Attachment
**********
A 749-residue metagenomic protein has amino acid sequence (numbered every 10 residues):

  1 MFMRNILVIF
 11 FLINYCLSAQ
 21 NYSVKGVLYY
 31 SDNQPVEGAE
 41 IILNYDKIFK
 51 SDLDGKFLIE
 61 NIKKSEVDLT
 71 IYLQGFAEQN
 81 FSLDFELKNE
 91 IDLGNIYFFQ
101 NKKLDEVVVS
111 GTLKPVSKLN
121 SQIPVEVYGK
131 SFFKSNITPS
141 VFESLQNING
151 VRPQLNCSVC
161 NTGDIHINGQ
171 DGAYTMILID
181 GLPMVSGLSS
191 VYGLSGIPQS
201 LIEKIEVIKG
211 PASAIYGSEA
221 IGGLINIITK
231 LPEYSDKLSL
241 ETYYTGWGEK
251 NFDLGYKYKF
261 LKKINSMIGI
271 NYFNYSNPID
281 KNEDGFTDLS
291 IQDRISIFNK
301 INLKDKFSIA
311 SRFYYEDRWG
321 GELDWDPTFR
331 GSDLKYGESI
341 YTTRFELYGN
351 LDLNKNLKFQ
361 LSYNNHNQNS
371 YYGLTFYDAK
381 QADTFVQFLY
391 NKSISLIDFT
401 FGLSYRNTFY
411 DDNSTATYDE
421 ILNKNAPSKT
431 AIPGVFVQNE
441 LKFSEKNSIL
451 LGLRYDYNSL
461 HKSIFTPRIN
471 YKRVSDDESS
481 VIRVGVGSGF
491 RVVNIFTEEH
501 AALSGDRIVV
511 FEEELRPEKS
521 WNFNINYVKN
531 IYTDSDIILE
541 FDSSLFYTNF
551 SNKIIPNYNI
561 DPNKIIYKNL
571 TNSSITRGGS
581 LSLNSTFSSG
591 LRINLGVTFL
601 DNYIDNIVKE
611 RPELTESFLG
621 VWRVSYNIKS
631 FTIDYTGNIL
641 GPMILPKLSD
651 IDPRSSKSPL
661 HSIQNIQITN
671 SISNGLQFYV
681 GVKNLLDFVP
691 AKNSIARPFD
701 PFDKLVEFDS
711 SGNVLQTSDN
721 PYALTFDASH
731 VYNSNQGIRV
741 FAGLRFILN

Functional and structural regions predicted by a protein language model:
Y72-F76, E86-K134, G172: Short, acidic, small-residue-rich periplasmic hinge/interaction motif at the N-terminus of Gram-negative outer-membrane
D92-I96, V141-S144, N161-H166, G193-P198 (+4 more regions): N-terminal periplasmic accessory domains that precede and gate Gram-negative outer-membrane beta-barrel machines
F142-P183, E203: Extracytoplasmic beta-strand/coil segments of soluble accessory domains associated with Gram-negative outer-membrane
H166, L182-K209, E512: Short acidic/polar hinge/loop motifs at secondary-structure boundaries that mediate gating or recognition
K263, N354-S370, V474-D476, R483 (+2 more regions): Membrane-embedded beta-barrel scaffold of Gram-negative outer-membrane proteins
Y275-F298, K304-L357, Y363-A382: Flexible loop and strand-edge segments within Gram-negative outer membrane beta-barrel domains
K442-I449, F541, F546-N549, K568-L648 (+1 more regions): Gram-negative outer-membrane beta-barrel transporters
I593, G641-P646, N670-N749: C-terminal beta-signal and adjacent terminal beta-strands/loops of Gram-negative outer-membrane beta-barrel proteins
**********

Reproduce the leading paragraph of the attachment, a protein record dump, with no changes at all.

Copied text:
A 749-residue metagenomic protein has amino acid sequence (numbered every 10 residues):